PDF pending restoration
ERIC Number: ED205355
Record Type: RIE
Publication Date: 1981-Mar
Reference Count: 0
A Profile of Southern Agriculture Students. Journal Series No. 1-810032 of the Alabama Agricultural Experiment Station.
Dunkelberger, John E.; And Others
Questionnaires which focused on attributes of undergraduate agriculture students and their reasons for enrolling in agriculture were returned by 3,182 students attending land-grant universities in the South, and a profile of Southern agriculture students evolved. During the 1970's, more women and fewer Blacks enrolled in agricultural curricula. While fewer than half of the students grew up in rural areas, almost two-thirds of their parents had grown up in rural areas. Half of their fathers were professionals or in managerial and administrative occupations. High schools attended varied widely in size. Most students reported above average grades in high school. A majority (59%) had farm work experience. Parents were the major influence in choosing an agriculture major. More than one-third indicated that college friends and college teachers/advisors had influenced them to choose an agriculture major. Most chose that major to prepare for a career. A majority expected good income prospects in agriculture and had had successful agricultural experiences. While two-thirds of the students associated their occupational goals with agriculture, only 17% wanted to farm. The majority worked to contribute financially toward their education. Students' preference for country life and their sense of altruism were important motivations in choosing an agriculture major. (CM)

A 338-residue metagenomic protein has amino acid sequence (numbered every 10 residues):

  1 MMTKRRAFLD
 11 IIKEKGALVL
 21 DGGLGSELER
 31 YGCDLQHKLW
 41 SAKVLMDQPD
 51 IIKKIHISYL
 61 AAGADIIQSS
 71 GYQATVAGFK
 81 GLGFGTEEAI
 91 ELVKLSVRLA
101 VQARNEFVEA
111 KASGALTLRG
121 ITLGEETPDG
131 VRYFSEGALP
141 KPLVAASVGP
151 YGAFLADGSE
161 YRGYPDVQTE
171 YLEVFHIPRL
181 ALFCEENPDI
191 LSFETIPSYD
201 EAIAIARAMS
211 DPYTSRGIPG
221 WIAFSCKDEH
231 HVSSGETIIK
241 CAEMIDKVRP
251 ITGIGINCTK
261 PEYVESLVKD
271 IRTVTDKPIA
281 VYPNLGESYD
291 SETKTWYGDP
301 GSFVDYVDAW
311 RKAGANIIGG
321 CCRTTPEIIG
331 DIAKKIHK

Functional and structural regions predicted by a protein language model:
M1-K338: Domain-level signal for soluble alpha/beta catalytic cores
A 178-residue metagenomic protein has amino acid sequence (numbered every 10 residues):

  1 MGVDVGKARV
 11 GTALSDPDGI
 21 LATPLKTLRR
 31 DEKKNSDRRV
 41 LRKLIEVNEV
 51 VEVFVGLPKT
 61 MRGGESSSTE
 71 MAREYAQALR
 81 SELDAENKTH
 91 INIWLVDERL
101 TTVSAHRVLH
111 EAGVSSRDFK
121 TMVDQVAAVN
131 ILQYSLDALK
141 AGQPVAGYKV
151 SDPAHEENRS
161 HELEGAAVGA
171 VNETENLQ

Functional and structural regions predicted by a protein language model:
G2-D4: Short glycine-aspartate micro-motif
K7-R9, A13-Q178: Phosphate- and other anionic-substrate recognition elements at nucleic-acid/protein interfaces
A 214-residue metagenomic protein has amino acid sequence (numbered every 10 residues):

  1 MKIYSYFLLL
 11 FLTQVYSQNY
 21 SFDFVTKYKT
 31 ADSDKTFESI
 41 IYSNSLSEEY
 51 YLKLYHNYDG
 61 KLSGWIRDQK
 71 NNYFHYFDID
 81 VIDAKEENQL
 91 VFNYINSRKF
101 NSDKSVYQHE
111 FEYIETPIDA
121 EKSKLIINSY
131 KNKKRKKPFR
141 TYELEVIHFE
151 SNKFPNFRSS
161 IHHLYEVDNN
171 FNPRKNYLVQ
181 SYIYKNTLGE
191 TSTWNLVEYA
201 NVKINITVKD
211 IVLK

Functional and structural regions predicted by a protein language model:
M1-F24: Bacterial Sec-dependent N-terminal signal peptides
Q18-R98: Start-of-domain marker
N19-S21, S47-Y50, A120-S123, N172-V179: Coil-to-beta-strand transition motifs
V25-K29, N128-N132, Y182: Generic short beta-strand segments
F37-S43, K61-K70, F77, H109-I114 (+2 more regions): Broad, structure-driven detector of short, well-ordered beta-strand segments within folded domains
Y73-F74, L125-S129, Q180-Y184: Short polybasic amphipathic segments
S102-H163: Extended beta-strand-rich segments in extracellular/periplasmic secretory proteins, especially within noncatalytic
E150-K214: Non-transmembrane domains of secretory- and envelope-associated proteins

Descriptors: Academic Aspiration, Agricultural Education, Blacks, College Students, Educational Background, Family Characteristics, Family Influence, Females, Higher Education, Land Grant Universities, Majors (Students), Occupational Aspiration, Parent Financial Contribution, Profiles, Rural Areas, Self Concept, Student Attitudes, Student Characteristics, Student Educational Objectives, Work Experience
Publication Type: Reports - Research
Education Level: N/A
Sponsor: Cooperative State Research Service (USDA), Washington, DC.
Authoring Institution: Auburn Univ., AL. Agricultural Experiment Station.
Identifiers: Student Financial Contribution; United States (South)
Note: Research conducted as Hatch Project 440 in conjunction with the USDA Cooperative State Research Service Southern Regional Project S-114, "Defining and Achieving Life Goals: A Process of Human Resource Development."